- The Washington Times - Monday, December 16, 2002

BRITAIN
Task force ordered to sail for the Gulf
LONDON Britain's Royal Navy will dispatch a task force to the Persian Gulf at the start of January as the country begins its military buildup to a war with Iraq, sources told the London Telegraph.
The aircraft carrier Ark Royal will lead a six-vessel fleet that includes a destroyer, a frigate and a submarine. The ships will sail directly to the Middle East.
An announcement on the dispatch of about 20,000 British troops is expected within two weeks.

WEST BANK
Arafat to bin Laden: Hands off Palestine
JERUSALEM Yasser Arafat told Osama bin Laden yesterday to stop saying that he was fighting for the Palestinians.
"Why is bin Laden talking about Palestine now?" Mr. Arafat was quoted as saying in an interview with Britain's Sunday Times. "He never helped us. He was working in another, completely different area and against our interests."
A terror group based in Somalia and linked to bin Laden's terror network al Qaeda claimed responsibility for bombing Israeli targets in Kenya last month and dedicated the attacks to the Palestinians.

RUSSIA
Intelligence chief says Americans were spying
MOSCOW Russia expelled a U.S. diplomat in April for spying and denied visa extensions to 30 U.S. Peace Corps volunteers for "gathering secret information" this year, the head of Russian domestic intelligence said yesterday.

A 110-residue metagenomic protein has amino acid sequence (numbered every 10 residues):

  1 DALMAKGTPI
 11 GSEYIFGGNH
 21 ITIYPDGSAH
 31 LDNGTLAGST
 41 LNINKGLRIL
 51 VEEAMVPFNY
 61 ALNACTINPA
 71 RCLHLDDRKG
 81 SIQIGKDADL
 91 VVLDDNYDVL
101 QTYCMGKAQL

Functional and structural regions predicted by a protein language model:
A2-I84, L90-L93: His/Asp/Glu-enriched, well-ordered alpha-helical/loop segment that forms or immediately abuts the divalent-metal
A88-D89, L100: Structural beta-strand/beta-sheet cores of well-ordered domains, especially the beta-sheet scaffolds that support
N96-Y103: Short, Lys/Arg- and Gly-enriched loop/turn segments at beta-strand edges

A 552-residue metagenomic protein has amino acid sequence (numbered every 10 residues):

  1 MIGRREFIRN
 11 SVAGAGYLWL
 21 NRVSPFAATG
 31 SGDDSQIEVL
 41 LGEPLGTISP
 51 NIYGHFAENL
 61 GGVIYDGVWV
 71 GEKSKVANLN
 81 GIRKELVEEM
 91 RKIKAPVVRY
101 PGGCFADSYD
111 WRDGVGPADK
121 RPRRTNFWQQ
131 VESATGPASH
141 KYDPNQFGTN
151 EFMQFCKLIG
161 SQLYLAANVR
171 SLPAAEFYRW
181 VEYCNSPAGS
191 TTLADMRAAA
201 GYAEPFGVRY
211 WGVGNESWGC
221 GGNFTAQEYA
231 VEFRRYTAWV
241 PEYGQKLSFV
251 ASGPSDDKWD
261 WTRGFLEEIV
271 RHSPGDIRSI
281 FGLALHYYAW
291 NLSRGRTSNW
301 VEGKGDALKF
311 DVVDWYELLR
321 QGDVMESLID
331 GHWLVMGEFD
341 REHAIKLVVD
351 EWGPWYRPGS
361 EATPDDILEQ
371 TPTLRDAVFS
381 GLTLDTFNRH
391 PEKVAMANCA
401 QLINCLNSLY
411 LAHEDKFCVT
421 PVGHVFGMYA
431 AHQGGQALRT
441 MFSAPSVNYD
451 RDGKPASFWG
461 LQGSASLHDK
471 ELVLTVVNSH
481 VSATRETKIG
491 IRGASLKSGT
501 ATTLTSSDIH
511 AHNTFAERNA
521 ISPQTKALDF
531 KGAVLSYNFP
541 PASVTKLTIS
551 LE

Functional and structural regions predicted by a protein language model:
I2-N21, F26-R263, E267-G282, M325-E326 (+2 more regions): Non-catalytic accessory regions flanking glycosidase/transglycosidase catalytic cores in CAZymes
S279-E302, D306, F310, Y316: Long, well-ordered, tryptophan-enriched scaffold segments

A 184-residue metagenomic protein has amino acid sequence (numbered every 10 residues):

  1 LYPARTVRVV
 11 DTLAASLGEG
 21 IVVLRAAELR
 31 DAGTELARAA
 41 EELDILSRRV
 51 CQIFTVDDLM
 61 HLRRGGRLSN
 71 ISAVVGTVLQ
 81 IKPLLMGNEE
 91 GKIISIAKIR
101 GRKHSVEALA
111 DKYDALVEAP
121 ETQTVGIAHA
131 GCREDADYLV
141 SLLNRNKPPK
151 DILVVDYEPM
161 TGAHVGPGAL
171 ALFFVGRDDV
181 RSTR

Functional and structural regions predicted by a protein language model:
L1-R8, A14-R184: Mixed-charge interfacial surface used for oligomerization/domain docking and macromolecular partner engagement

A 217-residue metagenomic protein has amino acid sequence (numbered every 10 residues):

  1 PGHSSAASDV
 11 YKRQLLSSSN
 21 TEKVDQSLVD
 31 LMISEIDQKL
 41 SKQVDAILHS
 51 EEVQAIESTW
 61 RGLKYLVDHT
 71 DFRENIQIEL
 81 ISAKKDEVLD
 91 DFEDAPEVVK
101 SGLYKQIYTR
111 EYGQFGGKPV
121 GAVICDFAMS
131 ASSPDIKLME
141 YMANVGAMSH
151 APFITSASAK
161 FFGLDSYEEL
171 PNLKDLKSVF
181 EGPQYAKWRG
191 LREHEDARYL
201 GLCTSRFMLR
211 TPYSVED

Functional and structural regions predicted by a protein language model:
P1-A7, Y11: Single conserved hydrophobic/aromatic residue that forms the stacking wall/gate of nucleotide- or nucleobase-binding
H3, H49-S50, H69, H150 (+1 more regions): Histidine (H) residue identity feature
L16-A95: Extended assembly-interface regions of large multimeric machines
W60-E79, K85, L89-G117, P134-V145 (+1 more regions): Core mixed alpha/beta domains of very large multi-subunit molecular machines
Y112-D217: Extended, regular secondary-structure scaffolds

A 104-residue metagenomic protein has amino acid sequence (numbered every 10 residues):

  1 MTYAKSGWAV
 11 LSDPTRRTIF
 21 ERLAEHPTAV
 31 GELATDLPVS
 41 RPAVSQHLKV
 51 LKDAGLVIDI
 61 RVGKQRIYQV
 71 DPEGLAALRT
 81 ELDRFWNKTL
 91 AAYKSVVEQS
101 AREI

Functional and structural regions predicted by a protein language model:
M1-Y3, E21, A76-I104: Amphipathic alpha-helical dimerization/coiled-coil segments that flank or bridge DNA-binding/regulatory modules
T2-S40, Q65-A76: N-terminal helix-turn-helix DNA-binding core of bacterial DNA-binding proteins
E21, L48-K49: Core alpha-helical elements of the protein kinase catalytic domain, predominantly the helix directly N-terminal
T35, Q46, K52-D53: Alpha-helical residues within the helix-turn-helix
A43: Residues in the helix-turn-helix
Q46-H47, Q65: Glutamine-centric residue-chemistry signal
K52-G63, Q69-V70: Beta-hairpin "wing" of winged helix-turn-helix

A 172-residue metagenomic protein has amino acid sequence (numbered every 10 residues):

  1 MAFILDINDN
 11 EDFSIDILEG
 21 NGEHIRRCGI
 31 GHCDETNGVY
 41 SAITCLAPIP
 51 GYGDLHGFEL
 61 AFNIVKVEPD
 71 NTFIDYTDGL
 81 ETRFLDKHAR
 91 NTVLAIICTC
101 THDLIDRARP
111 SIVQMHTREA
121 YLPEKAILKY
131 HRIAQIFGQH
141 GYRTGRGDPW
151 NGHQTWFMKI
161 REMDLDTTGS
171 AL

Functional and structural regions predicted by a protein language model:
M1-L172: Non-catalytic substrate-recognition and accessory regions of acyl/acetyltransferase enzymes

Nikolai Patrushev said that the FSB intelligence group had "cut short CIA attempts to secure secret data about new Russian research into weapons."
Mr. Patrushev said two Russian nationals had been seized in April as information was being handed over by U.S. Embassy Third Secretary Yunju Gensinger.

HONG KONG
Protest march targets proposed sedition law
HONG KONG Tens of thousands of people took part yesterday in one of the territory's biggest marches in years, denouncing plans for an anti-subversion law that they fear will erode freedom and civil liberties.
Holding banners, black balloons and pumping their fists in the air, the protesters marched to government headquarters. Police said about 12,000 people turned out, while organizers put the number at 25,000.
"This evil law will embroil Hong Kong, heaven and earth forbid," marchers chanted in the biggest display of public outrage since the government disclosed the law in September.

ITALY
Popular daytime show drops Monica Lewinsky
ROME Italian television usually loves sex and scandal, but putting Monica Lewinsky on daytime TV on a Sunday close to Christmas was apparently too much for some.
Miss Lewinsky was to have been the star guest on "Domenica In" (Sunday In), a talk show that offers a mix of dances, sport and interviews with such guests as priests and pop stars.
But some politicians were outraged that state broadcaster RAI planned to use public money to pay Miss Lewinsky's expenses for an interview on a Sunday close to Christmas. Network executives yanked her off the show late Saturday.

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